“I’ve questioned my reasons
This life that I’m living
I’ve questioned my ability
To judge wrong from right
I’ve questioned all the things that I’ve ever called certain
My race, my religion, my country, my mind
But the one thing I don’t question is you
You really love me like you say you do” – Paul Colman, The One Thing, from the 2005 album “Let It Go”
There’s an old saying that goes something like, “The only certain things in life are death and taxes”. It’s not exactly true if you follow the Christ, but they are topics covered by Him in today’s chapter. Jesus starts off by predicting His coming death at the hands of the Jewish religious leaders and ends by paying the required temple tax in an unusual and unique manner.
Life is uncertain. One thing that’s not: we’re all going to die someday. That’s a given. No one makes it out alive. So the fact that the very human Jesus is going to also die should not be surprising in the least. What is surprising is that in verse 23 He states that He will be raised from the dead on the third day AND the disciples were still filled with grief. It’s almost like they stopped listening after He said He would be killed and never heard the part that came afterwards. To me, that’s the most amazing part. People just don’t come back from the dead (unless you’re a zombie – but let’s be realistic here). How are the disciples sad about this news? I mean, yes, it’s unheard of but the whole time they’ve been with the Christ He’s been doing the impossible. So why stop believing now?
It wouldn’t be until Pentecost (Acts 2) that the disciples understood only His death and subsequent resurrection would usher in His kingdom. One problem is that right now, pre-crucifixion, they are still expecting an earthly kingdom to be established. They just don’t understand Jesus, which means we should be gentle with ourselves when it comes to our own understanding of Him. “After all, His disciples spent years with Him, saw His miracles, heard His words, and still had difficulty understanding” (Study Bible, p. 1579).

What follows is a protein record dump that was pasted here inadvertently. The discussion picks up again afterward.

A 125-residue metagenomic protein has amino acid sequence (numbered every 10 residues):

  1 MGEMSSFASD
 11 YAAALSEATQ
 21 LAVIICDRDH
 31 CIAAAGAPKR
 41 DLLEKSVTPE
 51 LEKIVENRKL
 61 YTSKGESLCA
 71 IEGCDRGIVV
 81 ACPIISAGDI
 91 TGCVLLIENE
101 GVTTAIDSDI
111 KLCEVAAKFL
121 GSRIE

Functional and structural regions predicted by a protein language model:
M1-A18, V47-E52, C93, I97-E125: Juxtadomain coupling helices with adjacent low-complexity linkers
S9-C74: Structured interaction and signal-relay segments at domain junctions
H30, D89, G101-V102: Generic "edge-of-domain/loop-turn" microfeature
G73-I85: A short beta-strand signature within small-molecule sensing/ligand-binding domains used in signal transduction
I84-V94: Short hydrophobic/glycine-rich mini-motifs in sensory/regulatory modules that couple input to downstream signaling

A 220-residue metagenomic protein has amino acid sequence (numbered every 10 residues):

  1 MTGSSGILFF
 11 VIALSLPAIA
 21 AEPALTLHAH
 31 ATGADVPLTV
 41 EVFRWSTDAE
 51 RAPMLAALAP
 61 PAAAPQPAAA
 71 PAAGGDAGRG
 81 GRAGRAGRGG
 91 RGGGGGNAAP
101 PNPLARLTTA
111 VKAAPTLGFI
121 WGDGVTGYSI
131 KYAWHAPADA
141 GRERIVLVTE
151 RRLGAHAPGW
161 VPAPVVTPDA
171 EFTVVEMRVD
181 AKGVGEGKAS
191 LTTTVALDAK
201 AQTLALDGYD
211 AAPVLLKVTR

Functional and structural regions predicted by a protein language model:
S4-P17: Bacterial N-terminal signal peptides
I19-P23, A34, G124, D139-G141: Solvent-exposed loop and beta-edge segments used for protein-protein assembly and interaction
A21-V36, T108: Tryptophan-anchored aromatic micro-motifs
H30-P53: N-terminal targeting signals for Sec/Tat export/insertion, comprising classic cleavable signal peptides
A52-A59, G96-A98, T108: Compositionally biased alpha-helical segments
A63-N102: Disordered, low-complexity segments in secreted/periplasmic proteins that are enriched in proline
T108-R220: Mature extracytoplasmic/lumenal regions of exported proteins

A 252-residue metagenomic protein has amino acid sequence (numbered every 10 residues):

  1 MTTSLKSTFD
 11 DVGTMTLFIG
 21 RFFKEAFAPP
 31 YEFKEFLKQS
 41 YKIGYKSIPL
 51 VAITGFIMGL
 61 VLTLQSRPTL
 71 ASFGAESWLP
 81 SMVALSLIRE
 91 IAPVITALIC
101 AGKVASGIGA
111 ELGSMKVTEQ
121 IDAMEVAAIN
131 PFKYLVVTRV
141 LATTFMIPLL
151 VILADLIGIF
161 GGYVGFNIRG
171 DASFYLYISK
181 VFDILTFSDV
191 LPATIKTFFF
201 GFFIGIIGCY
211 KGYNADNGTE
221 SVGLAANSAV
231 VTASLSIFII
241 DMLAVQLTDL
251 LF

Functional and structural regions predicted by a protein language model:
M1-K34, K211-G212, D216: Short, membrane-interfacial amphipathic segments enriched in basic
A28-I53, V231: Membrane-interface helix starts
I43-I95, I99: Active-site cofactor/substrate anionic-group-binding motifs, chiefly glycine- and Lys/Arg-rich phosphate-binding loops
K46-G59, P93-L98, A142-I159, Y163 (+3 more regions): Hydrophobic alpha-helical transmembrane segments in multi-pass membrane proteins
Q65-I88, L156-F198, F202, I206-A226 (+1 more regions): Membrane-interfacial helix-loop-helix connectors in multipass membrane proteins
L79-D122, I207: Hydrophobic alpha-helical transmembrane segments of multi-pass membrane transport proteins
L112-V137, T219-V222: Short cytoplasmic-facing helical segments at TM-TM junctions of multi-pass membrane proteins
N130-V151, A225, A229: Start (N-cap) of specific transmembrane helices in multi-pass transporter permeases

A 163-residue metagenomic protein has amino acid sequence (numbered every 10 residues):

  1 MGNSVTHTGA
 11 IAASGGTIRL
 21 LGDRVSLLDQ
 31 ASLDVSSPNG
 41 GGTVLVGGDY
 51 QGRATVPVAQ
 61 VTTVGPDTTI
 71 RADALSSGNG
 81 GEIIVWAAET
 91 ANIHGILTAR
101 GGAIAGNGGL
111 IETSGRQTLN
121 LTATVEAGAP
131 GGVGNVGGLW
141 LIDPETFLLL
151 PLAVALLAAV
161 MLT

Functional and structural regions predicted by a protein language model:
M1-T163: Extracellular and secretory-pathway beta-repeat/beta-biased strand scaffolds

I accepted Jesus as my savior at four years old. I’ve been hearing about Him my entire life. And still, every time I open the gospels I learn something new about this man claiming to be God. And even if I live to be a hundred, I’ll still need an eternity to more fully grasp who He is and what He’s really like; how He works and why He does things the way He does.
Next, Matthew – the former tax collector – recounts a story not found in the other gospels about Jesus being approached to pay the Temple tax imposed upon all Jewish males. It’s from the old testament Mosaic law (Exodus 30:11-6) and the money is used for the temple upkeep. As the King of kings, technically, Jesus owed no taxes so Peter’s answer is correct: Kings tax the people they have conquered, not their own people. Yet Jesus pays the tax anyway.
He sends Peter (a former fisherman) to collect the tax money from the first fish he catches. Why does Jesus give in and why does He send Peter to do the work? In Romans 13, the apostle Paul states that we are to submit to the governing authorities. Jesus is just following protocol. He’s leaving us an example of how we are to maneuver this world. As His ambassadors (2 Corinthians 5:20) while we really belong to His heavenly kingdom, we are to also follow the rules and laws of this world in order to be a solid representative of His. Peter is sent because he is the one who gave the answer. But to keep from offending those who didn’t understand Jesus’ kingship, he is recruited to perform a previously familiar task: fish.
Jesus tells him to take the large silver coin he will find in the mouth of the fish and to “pay the tax for both of us” (v. 27b). While Jesus requires us to represent Him faithfully in this world, He will often ask us to do so in a manner that fits within our given skill set AND He will provide enough grace to cover us as well. We’re not told how this segment ends. Matthew doesn’t record Peter’s reaction or if he carried out Jesus’ instructions. The whole ending is implied. But can you imagine being Peter? Really Lord, I’m going to find enough money inside a random fish to pay the tax for both of us?
It’s a tremendous act of faith. How many fish had Peter caught in his life to know that you don’t find money inside of them? Like ever?
What is Jesus asking me to step out in faith and do that doesn’t make sense? Whether it’s believe that He’ll come back from the dead, or provide a silver coin to pay a tax – with Him it doesn’t have to follow mortal reasoning. I just have to do it – and be willing to watch Him work.